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Is there a way to understand that Linux system will not provide any TX timestamp?

I am exercising Linux timestamping functionality (TX part):

It looks like there is no easy way to understand that the system will never provide me with TX timestamps at runtime. It means that I can enable TX timestamping via setsockopt without an error:

int rc = setsockopt(fd, SOL_SOCKET, SO_TIMESTAMPING, &val, sizeof(val));
assert(rc == 0);

even on a system which does not support TX timestamps at all.

And then I can recheck that these options are applied:

int val = 0;
socklen_t len = sizeof(val);
int rc = getsockopt(fd, SOL_SOCKET, SO_TIMESTAMPING, &val, &len);
assert(rc == 0);

But the real behavior is that no messages are generated for MSG_ERRQUEUE (TX timestamps are reported via this mechanism).

I know that the only way to understand if a system is capable of particular kind of timestamping is to execute sudo ethtool -T IFNAME.

For example, for one of my system the result is:

Time stamping parameters for lo:
        software-receive      (SOF_TIMESTAMPING_RX_SOFTWARE)
        software-system-clock (SOF_TIMESTAMPING_SOFTWARE)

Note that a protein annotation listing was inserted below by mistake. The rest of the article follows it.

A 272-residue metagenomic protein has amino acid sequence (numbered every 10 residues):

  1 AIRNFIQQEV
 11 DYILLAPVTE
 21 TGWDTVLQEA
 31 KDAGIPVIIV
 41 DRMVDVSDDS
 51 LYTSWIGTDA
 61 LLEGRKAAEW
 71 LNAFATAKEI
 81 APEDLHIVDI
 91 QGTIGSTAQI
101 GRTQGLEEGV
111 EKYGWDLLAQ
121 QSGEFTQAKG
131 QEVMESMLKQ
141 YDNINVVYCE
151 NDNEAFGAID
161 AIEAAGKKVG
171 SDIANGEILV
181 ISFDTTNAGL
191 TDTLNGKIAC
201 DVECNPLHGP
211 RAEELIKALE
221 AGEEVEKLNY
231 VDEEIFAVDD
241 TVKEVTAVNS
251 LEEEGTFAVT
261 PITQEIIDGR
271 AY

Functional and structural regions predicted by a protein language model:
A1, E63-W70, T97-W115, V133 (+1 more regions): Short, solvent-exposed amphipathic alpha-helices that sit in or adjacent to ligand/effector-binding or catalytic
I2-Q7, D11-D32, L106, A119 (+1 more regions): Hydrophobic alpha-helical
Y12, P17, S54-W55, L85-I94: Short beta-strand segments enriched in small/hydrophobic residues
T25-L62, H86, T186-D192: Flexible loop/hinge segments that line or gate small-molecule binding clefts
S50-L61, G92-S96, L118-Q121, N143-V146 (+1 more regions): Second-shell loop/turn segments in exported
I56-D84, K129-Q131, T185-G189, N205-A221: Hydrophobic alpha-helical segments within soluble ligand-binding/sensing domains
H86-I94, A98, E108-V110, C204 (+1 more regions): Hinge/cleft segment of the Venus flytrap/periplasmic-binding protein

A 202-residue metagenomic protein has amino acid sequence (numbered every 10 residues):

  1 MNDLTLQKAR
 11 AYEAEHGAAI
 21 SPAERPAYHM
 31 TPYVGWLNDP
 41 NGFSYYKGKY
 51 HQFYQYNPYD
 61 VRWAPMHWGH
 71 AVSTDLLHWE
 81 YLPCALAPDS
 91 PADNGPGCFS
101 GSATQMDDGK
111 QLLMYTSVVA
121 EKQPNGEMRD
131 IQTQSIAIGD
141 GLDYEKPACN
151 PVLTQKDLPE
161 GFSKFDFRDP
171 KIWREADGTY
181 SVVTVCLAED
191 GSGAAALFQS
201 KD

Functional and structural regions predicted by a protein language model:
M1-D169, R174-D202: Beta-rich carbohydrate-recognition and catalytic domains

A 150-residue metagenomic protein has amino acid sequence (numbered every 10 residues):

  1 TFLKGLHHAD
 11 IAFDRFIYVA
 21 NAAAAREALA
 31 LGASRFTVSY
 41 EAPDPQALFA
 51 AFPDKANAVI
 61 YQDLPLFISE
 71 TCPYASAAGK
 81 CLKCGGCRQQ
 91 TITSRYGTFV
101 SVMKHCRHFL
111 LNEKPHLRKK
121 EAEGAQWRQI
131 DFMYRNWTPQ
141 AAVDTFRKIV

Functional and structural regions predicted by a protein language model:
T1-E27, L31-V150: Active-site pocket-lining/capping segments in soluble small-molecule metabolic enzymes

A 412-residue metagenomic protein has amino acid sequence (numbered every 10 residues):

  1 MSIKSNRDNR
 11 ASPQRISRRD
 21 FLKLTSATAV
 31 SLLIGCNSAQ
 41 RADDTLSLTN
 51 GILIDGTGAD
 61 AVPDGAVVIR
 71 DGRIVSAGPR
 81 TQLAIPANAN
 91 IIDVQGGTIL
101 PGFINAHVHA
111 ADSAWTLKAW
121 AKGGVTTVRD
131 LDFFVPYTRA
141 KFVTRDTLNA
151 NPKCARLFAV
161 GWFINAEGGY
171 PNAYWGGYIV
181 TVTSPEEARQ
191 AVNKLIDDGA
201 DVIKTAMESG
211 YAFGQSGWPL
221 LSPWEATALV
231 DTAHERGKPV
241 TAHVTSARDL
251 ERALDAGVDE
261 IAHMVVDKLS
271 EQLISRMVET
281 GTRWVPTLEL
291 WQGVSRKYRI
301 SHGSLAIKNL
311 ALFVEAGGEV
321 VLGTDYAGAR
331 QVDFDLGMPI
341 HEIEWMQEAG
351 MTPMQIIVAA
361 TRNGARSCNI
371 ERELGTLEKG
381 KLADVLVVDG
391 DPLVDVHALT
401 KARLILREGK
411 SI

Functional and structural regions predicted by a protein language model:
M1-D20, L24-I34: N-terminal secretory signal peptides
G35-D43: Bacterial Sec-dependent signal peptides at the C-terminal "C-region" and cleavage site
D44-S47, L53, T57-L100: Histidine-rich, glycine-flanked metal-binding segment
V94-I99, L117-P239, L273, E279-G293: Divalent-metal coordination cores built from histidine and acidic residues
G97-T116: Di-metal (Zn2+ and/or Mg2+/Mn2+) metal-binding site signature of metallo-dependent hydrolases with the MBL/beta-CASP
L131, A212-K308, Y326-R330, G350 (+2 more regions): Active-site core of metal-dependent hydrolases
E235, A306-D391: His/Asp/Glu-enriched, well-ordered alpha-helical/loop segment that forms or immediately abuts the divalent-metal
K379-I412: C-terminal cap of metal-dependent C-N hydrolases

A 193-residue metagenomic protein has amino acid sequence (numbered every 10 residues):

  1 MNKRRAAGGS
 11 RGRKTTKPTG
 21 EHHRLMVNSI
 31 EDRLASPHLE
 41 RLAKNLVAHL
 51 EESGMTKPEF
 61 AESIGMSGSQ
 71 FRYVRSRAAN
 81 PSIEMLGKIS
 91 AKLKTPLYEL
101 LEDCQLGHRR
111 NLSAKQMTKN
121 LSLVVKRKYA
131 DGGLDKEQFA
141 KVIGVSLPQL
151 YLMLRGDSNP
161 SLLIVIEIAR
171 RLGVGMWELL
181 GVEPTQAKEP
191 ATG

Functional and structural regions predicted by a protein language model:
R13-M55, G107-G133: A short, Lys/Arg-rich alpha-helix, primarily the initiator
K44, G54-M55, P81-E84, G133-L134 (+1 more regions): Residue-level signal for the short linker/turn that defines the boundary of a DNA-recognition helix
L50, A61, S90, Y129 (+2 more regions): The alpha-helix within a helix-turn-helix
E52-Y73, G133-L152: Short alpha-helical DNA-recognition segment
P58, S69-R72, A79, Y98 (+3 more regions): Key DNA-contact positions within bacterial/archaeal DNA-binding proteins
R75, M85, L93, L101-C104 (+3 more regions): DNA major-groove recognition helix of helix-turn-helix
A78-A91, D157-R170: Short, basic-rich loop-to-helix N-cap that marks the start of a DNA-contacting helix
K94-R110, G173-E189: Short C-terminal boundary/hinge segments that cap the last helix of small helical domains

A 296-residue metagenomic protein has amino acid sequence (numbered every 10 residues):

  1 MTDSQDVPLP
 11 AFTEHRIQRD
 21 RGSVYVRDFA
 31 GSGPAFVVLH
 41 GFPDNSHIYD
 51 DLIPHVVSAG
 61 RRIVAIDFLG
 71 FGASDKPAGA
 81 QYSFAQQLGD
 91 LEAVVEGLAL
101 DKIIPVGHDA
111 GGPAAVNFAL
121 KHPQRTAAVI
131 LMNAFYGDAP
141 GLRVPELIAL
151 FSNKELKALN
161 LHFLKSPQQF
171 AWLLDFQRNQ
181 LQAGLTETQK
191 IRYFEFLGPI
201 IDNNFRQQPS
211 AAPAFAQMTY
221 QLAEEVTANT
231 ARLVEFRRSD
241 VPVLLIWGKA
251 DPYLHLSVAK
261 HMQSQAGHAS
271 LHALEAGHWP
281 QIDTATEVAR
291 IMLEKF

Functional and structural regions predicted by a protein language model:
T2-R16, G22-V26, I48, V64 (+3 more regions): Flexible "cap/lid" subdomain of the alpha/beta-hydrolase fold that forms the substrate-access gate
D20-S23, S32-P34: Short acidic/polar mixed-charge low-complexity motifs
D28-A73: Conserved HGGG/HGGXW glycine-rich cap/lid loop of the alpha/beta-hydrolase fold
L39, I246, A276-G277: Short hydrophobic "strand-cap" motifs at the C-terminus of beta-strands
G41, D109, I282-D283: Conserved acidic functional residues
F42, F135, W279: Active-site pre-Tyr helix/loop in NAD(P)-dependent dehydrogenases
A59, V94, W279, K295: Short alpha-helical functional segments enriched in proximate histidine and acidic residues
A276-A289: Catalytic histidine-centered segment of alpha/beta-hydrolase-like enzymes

PTP Hardware Clock: none
Hardware Transmit Timestamp Modes: none
Hardware Receive Filter Modes: none

But I cannot rely on ethtool in my code as it’s a separate utility which requires sudo priveleges.

Any idea how to learn that TX timestamps are not available?



You should be able to do this through the SIOCETHTOOL ioctl, using the ETHTOOL_GET_TS_INFO command, which does not require root privileges. The socket to run the ioctl on can be any kind of network socket.

There is also a netlink interface for this, but that’s more complex and I am not familiar with it.

The ethtool command line tool uses one of the above two options depending on what is available on your kernel, and AFAICT it does not require privileges (runs fine on my machine without sudo).

Here’s a working example:

#include <stdio.h>
#include <stdint.h>
#include <string.h>
#include <err.h>
#include <sys/ioctl.h>
#include <net/if.h>
#include <linux/ethtool.h>
#include <linux/sockios.h>
#include <linux/net_tstamp.h>

int main(int argc, char **argv) {
    struct ethtool_ts_info info = { .cmd = ETHTOOL_GET_TS_INFO };
    struct ifreq ifr = { .ifr_data = (void *)&info };

    if (argc != 2) {
        fprintf(stderr, "Usage: %s INTERFACEn", argv[0] ? argv[0] : "tool");
        return 1;

    if (strlen(argv[1]) >= IF_NAMESIZE) {
        fputs("Interface name too long!n", stderr);
        return 1;

    strcpy(ifr.ifr_name, argv[1]);

    int fd = socket(AF_INET, SOCK_DGRAM, 0);
    if (fd == -1)
        err(1, "socket");

    if (ioctl(fd, SIOCETHTOOL, &ifr) != 0)
        err(1, "ioctl");

    uint32_t ts = info.so_timestamping;

        printf("Hardware TX timestamping available on %s.n", ifr.ifr_name);
        printf("Software TX timestamping available on %s.n", ifr.ifr_name);

    return 0;

Output on my machine:

$ ./tool enp4s0
Hardware TX timestamping available on enp4s0.
Software TX timestamping available on enp4s0.
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